The contemporary emphasis on leadership has been referenced in nearly every recent article that I’ve read on the topic of followership; to be honest, I’m a bit tired of statements along the lines of “why is no one talking about followership?”—clearly, some of us are! (See my followership bibliography & recommended reads, and the excellent Wikipedia page on followership.)
While I appreciate that some writers are indeed trying to call attention to followership, I am afraid that there is one aspect of ‘leadership’ (really, humanity) that is not translating over, and which is potentially leading to an imbalanced perspective on leadership and followership.
The specific aspect I’m worried about is the dark side of followership: the realities and implications of unhealth in the lives of followers.
There are many books about bad leaders and the impact of toxic leadership; what I’m not often seeing is material, written for followers, about the impact of their dysfunctions on the organization and the leader-follower dynamic.
I recently came across this article from the World Economic Forum, The three ‘nightmare’ traits at the heart of bad leadership. It lists leaders being disagreeable, dishonest, and careless as primary contributing factors to negative organizational impact.
That’s not necessarily an illuminating insight: unhealthy people are obviously likely to contribute to unhealthy outcomes.
The article does quote: “Surprisingly, not only leaders’ but also followers’ dark-sides have emerged as hindering factors for organizational functioning.”
Surprisingly? Really? In the two-way street of the leadership-followership relational dynamic, it doesn’t seem to require advanced research to conclude that foibles on either side are going to lead to negative impacts.
So, the statement surely needs to be broadened: if either leaders or followers are disagreeable, dishonest, or careless, there will be negative outcomes.
I’ve found the book Overcoming the Dark Side of Leadership: How to Become an Effective Leader by Confronting Potential Failures (by McIntosh & Rima) to be a helpful paradigm for considering various gaps in personal awareness and health. But why is it the case that being compulsive, narcissistic, paranoid, codependent, or passive-aggressive should only be explored as destructive in the context of leadership? Maybe (just maybe) because the impact of a leader exhibiting any of these traits could be especially devastating or derailing to an organization’s ability to fulfill its purpose effectively while maintaining cohesiveness among all levels of participants? But certainly, if these failings exist anywhere (within leaders or followers), there is going to be an impact on the productivity and environment of the group.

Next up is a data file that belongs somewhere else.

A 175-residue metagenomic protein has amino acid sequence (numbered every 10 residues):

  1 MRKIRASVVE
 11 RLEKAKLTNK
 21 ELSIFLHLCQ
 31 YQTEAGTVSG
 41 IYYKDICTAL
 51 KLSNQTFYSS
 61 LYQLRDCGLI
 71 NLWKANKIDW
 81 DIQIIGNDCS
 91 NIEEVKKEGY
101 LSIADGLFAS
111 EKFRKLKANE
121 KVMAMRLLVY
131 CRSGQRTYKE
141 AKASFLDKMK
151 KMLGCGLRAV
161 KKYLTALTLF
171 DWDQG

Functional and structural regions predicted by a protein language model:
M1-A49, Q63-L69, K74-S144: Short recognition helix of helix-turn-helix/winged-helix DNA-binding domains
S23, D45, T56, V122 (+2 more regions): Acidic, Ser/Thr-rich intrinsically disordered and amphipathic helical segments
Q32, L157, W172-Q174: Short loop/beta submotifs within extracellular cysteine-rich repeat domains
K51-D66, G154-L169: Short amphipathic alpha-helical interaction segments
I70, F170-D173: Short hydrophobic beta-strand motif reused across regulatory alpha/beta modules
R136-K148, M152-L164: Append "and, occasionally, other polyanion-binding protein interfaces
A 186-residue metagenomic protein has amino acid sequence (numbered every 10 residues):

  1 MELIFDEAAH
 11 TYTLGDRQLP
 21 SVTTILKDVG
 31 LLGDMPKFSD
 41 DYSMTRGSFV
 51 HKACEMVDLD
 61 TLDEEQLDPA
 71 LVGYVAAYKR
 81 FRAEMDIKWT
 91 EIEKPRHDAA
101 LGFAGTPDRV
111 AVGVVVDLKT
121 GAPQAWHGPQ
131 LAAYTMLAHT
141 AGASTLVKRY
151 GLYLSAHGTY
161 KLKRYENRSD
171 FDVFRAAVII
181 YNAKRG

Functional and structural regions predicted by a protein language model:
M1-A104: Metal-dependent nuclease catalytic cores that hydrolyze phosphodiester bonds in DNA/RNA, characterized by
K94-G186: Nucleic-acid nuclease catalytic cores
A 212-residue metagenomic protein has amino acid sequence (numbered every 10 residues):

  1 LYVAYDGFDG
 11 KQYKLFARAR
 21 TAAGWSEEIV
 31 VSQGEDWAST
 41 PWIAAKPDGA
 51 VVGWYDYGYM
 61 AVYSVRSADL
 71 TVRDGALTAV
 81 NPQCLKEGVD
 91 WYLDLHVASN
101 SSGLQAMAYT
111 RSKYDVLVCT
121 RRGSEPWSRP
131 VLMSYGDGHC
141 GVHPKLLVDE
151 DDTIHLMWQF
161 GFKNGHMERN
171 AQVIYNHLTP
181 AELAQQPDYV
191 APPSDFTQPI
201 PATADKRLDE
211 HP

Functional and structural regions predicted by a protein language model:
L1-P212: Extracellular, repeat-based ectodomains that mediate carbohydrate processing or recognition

More so, I would venture to guess that these dysfunctions don’t magically appear if/when someone steps into a leadership role. Perhaps they become more apparent, have a more public outlet or broader impact, but surely at least the roots existed while one was still primarily in a followership role. As such, it seems important that we intentionally engage in identifying and growing through these elements right away, and not wait until we become a leader and then find all the books targeted at leadership failings.
That’s why I explore 8 different followers’ misconceptions (largely revealing some degree of unhealth or skewed perspective; see Chapters 2 & 4 of Embracing Followership), and advocate strongly for self-awareness and personal development (using various tools, such as the enneagram; see Chapters 5 & 11 as well as my Discussion Guide and free downloads). There’s no sense in only examining the display of dark sides in the context of leadership. A pursuit of excellent followership should call us to uncover and correct these traits—whether full-blown or latent—in the context of our current circumstances, whether or not they’ve produced an overt or significant negative impact.
So, I appreciate that a focus on leadership has included, in part, analysis and guidance about the presence and impacts of dark sides. Let’s be certain that, in our call to pay attention to followership, that we acknowledge those dark sides as human universals—not linked to a particular organizational role—and let’s be sure to consider the presence and impact of dysfunction and gaps in self-awareness in the lives and organizational contributions of us followers as well.
For encouragement and guidance in understanding and applying yourself to following and leading with excellence and helping others to do the same, see:
Embracing Followership: How to Thrive in a Leader-Centric Culture (by Allen Hamlin Jr; Feb 2016), and A Discussion Guide for Teams & Small Groups (Dec 2017) —